Transitive Avoidance Games on Boards of Odd Size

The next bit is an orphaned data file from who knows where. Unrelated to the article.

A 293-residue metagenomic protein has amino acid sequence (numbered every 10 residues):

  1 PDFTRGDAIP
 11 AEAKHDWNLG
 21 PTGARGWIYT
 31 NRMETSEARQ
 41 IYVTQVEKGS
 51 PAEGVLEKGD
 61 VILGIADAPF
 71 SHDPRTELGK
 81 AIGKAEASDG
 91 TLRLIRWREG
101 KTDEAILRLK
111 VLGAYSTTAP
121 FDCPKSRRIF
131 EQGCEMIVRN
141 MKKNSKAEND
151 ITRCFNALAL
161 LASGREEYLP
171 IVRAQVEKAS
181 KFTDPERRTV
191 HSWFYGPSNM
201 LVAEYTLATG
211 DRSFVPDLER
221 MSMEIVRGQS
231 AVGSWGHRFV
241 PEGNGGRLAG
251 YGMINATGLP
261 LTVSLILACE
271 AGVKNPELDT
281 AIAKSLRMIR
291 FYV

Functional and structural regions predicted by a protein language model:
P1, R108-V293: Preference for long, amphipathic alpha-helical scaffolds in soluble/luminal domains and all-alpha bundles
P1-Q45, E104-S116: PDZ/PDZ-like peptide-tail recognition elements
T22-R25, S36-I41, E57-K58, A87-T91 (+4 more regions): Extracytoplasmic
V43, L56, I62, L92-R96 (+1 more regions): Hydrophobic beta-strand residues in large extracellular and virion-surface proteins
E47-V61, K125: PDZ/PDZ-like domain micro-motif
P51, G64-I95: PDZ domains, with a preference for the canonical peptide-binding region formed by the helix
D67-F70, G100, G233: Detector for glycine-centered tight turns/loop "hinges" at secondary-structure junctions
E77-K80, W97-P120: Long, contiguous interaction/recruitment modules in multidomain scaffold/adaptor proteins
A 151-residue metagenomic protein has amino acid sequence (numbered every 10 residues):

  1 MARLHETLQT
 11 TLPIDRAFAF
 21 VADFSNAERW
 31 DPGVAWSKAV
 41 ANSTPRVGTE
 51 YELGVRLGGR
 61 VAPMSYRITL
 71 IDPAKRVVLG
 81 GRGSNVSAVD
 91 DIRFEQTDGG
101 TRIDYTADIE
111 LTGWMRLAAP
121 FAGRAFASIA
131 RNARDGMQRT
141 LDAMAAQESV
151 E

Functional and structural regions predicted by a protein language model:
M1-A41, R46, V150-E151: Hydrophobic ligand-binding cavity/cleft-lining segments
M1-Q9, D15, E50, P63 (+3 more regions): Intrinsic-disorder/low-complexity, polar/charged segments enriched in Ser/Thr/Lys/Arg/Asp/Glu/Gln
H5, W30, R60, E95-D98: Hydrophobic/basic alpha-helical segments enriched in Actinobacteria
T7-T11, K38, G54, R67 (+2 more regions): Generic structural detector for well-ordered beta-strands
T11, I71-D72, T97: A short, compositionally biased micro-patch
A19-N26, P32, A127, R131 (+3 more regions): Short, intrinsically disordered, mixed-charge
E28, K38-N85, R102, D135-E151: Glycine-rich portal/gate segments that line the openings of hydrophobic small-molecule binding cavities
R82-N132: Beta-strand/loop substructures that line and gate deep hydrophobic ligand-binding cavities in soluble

Avoidance (or misère) games are a type of positional games. Two players alternately claim points of a set $N$ (the `board' of the game). The game is determined by a family $L$ of subsets of $N$ and the following rule: The first player who claims every point of some set in $L$ loses the avoidance game. The game is called transitive if the group of all permutations of $N$ leaving $L$ invariant acts transitively on $N$. Johnson, Leader and Walters show that for a board size which is neither a prime number nor a power of two there are transitive avoidance games where the first player can force his win. For primes of size at least $17$, the corresponding problem remained open. We are going to close this gap and prove that for all primes $n$ of size at least $17$ there are also transitive avoidance games with board size $n$ where the first player can force his win.